Hot dog vendors employed by The Ohio State University (OSU) were unable to take rest breaks due to the nature of their jobs. So, when OSU started making deductions for rest breaks, the employees complained.
What happened. “John,” “Stanley,” and “Keith” were subject to a collective bargaining agreement (CBA) between their union and OSU. They were required to work from 8 a.m. until 4:30 p.m.—generally 5 days a week.
OSU started deducting 30 minutes from each workday for rest breaks beginning in March 2007. The employees challenged this practice, contending that they were not being compensated for all time worked. They filed suit, arguing that OSU failed to pay them both the minimum wage for time worked and overtime wages for hours worked in excess of 40.
OSU filed a motion to dismiss, arguing that the trial court lacked subject-matter jurisdiction over the claims. The trial court agreed, and the claims were dismissed. John, Stanley, and Keith appealed to the Court of Appeals of Ohio.
What the court said. The appeals court reversed the decision, saying that OSU mischaracterized the hot dog vendors’ claims as relating to rest breaks. “In our view, OSU’s argument is misplaced. Indeed, nowhere do… [John, Stanley, and Keith] argue that they should have been granted rest breaks. Rather, they seek the compensation allegedly due for having worked through rest breaks.”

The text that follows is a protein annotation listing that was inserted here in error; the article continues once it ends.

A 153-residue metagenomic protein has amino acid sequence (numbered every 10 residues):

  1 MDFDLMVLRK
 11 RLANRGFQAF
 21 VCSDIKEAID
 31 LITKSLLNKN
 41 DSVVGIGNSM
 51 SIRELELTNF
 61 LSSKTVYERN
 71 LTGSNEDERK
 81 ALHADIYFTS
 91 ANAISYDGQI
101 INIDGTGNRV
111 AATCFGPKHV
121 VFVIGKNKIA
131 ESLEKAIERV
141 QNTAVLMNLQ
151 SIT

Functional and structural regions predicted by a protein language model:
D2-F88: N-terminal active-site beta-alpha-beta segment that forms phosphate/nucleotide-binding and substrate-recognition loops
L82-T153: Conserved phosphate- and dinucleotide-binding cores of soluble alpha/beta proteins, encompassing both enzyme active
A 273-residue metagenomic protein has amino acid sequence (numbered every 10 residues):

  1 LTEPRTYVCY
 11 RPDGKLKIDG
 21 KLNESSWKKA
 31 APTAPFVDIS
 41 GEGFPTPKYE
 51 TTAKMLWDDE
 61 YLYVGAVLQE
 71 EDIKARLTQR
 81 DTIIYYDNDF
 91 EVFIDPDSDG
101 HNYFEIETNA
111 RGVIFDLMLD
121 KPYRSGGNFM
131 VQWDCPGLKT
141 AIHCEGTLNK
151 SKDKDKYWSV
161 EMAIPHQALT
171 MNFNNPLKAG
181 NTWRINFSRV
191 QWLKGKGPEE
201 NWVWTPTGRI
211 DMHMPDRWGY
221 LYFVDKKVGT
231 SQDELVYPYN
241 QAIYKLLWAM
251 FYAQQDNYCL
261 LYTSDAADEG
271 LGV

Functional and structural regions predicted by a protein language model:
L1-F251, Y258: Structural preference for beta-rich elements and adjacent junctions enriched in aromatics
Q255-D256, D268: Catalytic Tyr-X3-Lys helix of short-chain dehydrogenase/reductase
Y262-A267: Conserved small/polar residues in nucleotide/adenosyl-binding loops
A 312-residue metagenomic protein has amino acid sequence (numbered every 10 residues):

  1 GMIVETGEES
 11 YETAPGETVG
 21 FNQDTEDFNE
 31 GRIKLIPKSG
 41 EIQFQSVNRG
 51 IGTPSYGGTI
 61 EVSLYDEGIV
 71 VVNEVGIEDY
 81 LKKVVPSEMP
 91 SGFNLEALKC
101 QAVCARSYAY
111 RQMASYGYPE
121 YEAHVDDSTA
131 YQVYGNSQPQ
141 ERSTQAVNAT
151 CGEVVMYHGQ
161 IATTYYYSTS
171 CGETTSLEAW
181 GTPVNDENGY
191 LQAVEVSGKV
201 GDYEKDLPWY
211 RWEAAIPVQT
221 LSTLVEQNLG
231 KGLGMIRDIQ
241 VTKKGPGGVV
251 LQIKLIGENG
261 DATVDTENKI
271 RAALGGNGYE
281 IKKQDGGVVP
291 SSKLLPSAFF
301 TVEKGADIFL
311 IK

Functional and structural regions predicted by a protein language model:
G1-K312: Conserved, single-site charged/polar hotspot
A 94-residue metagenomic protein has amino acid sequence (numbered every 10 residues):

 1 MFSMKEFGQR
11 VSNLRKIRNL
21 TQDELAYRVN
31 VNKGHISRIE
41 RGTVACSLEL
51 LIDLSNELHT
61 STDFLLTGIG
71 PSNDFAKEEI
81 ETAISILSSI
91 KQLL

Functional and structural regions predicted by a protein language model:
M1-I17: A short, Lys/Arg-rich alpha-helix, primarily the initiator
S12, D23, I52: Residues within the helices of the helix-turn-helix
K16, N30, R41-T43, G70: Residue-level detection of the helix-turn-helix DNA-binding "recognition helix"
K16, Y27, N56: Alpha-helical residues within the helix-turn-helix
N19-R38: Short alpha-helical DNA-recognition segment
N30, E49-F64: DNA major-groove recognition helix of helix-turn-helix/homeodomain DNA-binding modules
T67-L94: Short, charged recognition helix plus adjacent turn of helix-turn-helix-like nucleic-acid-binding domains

Although CBAs govern the wages, hours, and terms and conditions of public employment, the appeals court said “that when a collective bargaining agreement leaves unaddressed a matter that state or local laws do address, R.C. 4117.10(A) indicates that the state or local laws would generally apply with respect to ‘wages, hours and terms and conditions of employment.’” In addition, “when a conflict exists, the collective bargaining agreement prevails unless one of the exceptions in R.C. 4117.10(A) applies.”
Because OSU failed to file the relevant evidence pertaining to the employees’ actual claims (i.e., Article 12 of the CBA, entitled “Hours of Work and Overtime”), the court said it cannot determine whether a conflict exists between the CBA and state law. As a result, based upon the evidence submitted, the appeals court said the trial court erred in concluding that the employees’ complaint failed to raise any cognizable claims. Pierce, et al. v. The Ohio State University, Court of Appeals of Ohio, 10th Appellate District, No. 11AP-345 (3/13/12).
Point to remember: Rest break policies should comply with state law and the terms of any relevant collective bargaining agreements.